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In ModelSim, the following code works just fine:

string r;
string s;
// ...assign some string to s...
integer i;
r = "";
for (i=s.len()-1; i>=0; i=i-1) begin
    if (s[i] != "\n") begin
        r = {s[i], r};
    end
end

In Aldec Riviera, this causes a compilation error Incompatible types at assignment: .r<string> <- s[i]<byte>.

Reading the SystemVerilog LRM, I can see that the curly braces seem to be only supported to concatenate strings, not bytes. So either ModelSim is not as strict with the LRM or it implicitly converts the s[i] byte to a one-character string (which seems sensible in this context). In Riviera, it looks like I have to convert the byte s[i] to a one-character string manually. What is the most efficient and concise solution (if possible without having to introduce a temporary variable)?

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I would expect s[i] to be treated as a string of length 1, not a byte. It seems to me that Riviera may not be doing the right thing. Do you have an LRM reference related to this? Also, curly braces can certainly be used to concatenate bits/logic/bytes - this is a hold over from Verilog and may not be explicit in the SystemVerilog LRM. –  dwikle Nov 5 '12 at 21:00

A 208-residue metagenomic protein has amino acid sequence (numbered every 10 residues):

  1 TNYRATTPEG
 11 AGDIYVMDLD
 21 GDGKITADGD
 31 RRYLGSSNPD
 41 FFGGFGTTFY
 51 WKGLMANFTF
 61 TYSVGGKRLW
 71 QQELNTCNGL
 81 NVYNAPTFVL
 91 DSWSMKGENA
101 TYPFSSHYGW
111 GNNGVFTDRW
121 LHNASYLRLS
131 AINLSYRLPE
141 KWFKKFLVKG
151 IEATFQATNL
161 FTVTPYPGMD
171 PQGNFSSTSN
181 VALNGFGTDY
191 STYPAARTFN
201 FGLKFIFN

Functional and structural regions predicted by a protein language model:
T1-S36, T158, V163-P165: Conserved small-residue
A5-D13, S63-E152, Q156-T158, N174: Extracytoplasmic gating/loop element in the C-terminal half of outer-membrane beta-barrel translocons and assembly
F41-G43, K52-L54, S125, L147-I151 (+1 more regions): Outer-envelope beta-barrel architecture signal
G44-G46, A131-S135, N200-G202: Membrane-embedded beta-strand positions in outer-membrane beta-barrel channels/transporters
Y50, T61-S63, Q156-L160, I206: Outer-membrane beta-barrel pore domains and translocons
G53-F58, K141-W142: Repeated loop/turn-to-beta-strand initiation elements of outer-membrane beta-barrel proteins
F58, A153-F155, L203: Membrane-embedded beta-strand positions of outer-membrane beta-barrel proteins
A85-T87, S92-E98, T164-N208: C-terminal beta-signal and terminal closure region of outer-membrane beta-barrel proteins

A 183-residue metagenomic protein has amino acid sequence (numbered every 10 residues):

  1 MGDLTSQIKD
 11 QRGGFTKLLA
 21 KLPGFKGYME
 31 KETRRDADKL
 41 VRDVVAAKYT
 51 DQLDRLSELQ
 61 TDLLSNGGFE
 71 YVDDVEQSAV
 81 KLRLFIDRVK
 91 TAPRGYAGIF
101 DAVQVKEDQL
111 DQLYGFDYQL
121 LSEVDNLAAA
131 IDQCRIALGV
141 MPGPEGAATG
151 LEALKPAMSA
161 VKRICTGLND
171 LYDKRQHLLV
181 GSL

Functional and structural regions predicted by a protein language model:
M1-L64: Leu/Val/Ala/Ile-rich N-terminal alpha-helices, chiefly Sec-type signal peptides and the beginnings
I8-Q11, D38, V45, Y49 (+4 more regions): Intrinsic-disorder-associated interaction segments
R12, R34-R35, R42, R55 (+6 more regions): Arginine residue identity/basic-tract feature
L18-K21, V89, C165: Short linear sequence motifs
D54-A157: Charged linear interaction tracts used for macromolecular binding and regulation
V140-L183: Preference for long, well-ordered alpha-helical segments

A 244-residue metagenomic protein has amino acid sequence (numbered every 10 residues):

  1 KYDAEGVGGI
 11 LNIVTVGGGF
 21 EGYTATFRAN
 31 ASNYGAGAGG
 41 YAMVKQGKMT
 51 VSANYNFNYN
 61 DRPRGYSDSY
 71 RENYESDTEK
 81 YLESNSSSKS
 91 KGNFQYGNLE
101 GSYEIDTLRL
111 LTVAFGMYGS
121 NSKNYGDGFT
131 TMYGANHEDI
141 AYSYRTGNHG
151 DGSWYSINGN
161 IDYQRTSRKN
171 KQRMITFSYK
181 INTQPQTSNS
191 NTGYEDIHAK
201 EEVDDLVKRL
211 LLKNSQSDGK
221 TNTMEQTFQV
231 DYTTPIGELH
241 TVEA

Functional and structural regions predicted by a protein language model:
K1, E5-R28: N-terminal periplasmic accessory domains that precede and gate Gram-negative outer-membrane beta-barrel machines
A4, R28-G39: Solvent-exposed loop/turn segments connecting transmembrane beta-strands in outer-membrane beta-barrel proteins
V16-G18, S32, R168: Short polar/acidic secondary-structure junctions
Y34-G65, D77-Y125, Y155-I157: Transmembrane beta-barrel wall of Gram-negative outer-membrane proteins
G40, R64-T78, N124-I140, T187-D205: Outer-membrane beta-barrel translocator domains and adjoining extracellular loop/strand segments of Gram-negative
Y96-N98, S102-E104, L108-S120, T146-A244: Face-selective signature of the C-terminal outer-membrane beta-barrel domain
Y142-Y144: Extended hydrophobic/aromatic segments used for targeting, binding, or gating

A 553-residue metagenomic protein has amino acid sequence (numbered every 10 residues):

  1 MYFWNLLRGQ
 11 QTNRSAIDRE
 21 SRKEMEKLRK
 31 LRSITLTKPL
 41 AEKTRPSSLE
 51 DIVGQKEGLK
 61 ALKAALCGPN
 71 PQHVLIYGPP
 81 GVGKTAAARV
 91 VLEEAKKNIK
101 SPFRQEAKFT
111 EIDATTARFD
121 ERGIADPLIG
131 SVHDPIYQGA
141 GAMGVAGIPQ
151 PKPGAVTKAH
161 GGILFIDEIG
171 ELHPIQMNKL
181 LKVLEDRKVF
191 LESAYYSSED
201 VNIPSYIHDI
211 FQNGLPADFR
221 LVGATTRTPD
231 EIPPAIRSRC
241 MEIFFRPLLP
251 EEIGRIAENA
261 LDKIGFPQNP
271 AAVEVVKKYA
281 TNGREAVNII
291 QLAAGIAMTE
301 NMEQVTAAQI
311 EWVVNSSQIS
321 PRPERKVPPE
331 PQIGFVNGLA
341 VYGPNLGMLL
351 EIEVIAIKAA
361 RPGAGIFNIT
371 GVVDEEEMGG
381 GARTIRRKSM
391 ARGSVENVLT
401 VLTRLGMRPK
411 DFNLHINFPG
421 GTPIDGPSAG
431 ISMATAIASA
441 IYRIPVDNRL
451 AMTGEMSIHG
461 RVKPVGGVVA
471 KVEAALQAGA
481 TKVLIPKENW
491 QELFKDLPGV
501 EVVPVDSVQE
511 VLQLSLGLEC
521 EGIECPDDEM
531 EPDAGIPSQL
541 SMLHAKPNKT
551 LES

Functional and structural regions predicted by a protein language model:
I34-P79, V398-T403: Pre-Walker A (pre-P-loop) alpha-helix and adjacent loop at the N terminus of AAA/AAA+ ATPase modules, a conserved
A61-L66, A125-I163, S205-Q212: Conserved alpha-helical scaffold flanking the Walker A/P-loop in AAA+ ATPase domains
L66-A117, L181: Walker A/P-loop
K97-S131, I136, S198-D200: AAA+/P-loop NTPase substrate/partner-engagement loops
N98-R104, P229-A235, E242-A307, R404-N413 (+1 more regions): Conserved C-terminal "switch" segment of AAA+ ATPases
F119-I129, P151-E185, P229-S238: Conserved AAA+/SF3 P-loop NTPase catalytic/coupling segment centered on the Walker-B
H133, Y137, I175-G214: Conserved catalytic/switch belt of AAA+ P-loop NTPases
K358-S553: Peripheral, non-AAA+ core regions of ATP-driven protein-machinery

@dwikle, the SystemVerilog 3.1a LRM, under Table 3-2: String Operators on page 13 is what I was looking at. To me, this sounds like all operands have to be either a string or a string literal. Of course, concatenation of bits, logic and bytes using {} is ok too, but the result wouldn't be a string then. –  FriendFX Nov 5 '12 at 23:27

2 Answers 2

up vote 1 down vote accepted

I'm not sure about the following code is 100% OK in the simulator Aldec Riviera, because I try both yours and mine are ok in VCS. If you need to return string type of s, you may try the string method substr().

for (i=s.len()-1; i>=0; i=i-1) begin
    if (s[i] != "\n") begin
        r = {s.substr(i,i), r};
    end
end
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You're right, ModelSim is accepting invalid code. The spec explicitly defines the types involved with indexing and assignments.

A single character of a string variable is of type byte.

...

Values of integral type can be assigned to a string variable, but require a cast.

The spec further details the result of the concatenation operator based on the operands:

Each operand can be a string literal or an expression of string type.

Using the cast:

string r;
string s;
// ...assign some string to s...
integer i;
r = "";
for (i=s.len()-1; i>=0; i=i-1) begin
    if (s[i] != "\n") begin
        r = {string'(s[i]), r};
    end
end
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